Erdoğan's Justice and Development Party (AK Party) won a third consecutive term in a June 12 election with 50 percent of the vote, short of the two-thirds majority he needed to change the Constitution at will. He has since pledged to work with the opposition to draft a new charter to replace one drafted after a military coup in 1980.
The issue of greater rights for Turkey's minority Kurds is likely to dominate the debate on a new charter in the European Union candidate country, but the main pro-Kurdish Peace and Democracy Party (BDP) has boycotted Parliament in protest at court rulings that barred some of its jailed elected candidates from taking seats.
Analysts say drafting a new charter without input from the BDP, the largest party representing the Kurds, would undermine efforts to end a 27-year conflict with the outlawed Kurdistan Workers’ Party (PKK) that has cost more than 40,000 lives.
Turkey's main opposition party, the Republican People's Party (CHP), which won 135 seats in the 550-seat Parliament, ended its boycott this week after reaching an agreement with the AK Party on two elected CHP candidates who have also been barred for being in jail. The agreement called for joint legal efforts to allow the jailed deputies a way of taking their oaths.
Erdoğan urged the BDP to take their oath before Parliament reconvenes on Oct. 1, after the summer recess.
The BDP won a higher-than-expected 36 seats.
"I hope that an agreement will be reached with BDP, similar to that agreed with the main opposition party, and BDP comes to the Parliament as soon as possible, and take their oaths in the Parliament," Erdoğan told reporters after the vote.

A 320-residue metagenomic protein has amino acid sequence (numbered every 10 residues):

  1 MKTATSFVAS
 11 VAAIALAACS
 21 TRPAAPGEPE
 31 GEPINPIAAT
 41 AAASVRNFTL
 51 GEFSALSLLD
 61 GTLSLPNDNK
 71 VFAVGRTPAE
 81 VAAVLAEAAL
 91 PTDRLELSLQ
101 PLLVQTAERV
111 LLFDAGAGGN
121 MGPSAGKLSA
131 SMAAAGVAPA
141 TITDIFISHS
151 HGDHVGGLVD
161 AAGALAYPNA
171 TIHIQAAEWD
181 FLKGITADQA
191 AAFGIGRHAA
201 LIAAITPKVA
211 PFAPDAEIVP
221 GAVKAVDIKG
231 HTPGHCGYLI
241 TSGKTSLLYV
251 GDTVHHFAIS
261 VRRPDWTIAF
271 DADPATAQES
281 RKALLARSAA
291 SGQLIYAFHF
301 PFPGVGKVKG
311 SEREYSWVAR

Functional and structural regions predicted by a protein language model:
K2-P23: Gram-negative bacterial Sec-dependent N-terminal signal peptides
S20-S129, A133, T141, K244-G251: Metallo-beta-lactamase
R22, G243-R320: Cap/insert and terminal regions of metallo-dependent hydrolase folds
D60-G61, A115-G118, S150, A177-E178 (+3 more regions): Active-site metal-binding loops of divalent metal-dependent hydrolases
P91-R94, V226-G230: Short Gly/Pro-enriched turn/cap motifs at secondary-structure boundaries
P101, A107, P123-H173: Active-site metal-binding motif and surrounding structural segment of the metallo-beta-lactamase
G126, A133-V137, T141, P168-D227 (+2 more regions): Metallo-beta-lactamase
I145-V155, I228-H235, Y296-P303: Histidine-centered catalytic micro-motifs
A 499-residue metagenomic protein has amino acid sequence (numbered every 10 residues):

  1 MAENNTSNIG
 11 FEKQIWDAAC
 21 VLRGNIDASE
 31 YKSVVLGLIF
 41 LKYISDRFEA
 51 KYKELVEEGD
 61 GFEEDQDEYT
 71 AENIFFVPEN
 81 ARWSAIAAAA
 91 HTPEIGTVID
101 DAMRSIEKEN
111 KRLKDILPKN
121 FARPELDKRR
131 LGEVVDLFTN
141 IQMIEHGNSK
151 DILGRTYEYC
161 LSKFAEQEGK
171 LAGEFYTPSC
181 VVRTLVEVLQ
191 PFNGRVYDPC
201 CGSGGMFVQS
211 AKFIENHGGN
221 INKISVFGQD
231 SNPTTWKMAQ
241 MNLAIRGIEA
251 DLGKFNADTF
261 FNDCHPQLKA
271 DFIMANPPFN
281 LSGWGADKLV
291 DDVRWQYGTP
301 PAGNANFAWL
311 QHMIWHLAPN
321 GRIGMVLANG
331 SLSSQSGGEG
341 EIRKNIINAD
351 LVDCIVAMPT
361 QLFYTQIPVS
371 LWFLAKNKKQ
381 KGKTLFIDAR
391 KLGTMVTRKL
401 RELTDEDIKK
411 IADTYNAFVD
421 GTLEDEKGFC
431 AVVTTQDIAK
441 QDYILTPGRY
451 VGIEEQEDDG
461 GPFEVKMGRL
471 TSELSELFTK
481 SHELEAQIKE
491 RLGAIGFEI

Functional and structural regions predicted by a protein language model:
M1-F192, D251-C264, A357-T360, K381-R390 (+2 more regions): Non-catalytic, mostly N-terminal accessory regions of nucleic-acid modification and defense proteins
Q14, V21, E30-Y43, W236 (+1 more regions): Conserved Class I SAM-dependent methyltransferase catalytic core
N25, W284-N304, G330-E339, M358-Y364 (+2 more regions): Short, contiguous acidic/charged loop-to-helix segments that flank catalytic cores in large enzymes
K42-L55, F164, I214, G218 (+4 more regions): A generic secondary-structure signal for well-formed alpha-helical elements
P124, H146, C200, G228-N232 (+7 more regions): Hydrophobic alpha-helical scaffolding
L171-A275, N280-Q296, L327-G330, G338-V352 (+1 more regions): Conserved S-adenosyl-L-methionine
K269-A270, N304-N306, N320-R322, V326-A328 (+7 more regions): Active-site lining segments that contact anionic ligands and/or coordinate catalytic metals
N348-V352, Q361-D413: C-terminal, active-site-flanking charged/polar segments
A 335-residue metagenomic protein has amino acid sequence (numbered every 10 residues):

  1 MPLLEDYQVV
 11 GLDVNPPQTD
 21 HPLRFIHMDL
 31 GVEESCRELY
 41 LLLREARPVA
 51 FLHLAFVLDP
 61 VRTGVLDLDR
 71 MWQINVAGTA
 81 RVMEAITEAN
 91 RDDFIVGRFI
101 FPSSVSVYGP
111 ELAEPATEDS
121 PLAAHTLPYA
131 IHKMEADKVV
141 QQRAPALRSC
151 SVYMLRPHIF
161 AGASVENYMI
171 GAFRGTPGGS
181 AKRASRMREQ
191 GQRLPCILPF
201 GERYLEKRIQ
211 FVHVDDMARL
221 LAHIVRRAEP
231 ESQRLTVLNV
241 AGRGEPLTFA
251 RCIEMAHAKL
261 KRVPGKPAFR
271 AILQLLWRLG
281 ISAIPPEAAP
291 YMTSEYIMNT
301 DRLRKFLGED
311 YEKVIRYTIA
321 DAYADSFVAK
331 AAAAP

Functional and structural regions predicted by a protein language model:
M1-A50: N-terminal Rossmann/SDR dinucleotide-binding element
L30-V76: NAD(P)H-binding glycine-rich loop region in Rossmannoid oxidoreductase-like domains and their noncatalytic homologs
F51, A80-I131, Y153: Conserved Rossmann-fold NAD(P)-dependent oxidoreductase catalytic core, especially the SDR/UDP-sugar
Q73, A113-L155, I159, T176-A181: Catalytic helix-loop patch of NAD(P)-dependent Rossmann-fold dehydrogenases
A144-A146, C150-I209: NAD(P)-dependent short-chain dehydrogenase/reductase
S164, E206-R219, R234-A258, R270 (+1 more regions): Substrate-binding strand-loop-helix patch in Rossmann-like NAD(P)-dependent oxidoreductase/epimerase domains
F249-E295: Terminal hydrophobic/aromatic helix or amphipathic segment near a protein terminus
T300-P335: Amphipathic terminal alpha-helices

"We want all four parties to sit down together and discuss the constitution. NGOs and academics should be involved in the making of the new draft."
While Erdoğan has said reforming the Constitution is his number one goal, markets hope the government will prioritize the need to cool an economy that surged 11 percent in the first quarter of 2011, and could rack up a current account deficit of up to 10 percent of GDP this year.
Under Erdoğan, Turkey has been transformed from serial basket case to one of the world's fastest growing economies, but there are worries that it could be set for a hard landing unless the new government tightens fiscal and monetary policy fast.
Worries the central bank is reluctant to raise interest rates despite strong growth and a weak global backdrop have weighed on Turkish assets this year. Stocks have shed almost 4 percent since the start of the year and the lira currency has weakened more than 6 percent.
Erdoğan's has retained Finance Minister Mehmet Şimşek to manage the economy and has created a new ministry to press Ankara's flagging EU membership bid.
Besides finding ways to revive its stalled EU bid and break down French and German reluctance to let Turkey in, Erdoğan will have pressing foreign policy issues on his plate.
Ahmet Davutoğlu, the architect of NATO member Turkey's assertive foreign policy and closer ties to Middle East countries including Iran, remains foreign minister at a time when "Arab Spring" revolts are testing Turkey's interests.
Turkey and Erdoğan's party are often cited as models for supporters of democracy living through the "Arab Spring" series of anti-authoritarian protests.
Erdoğan's new government received 322 votes in the confidence vote in the 550-seat Parliament, a routine procedure at the start of every new Parliament.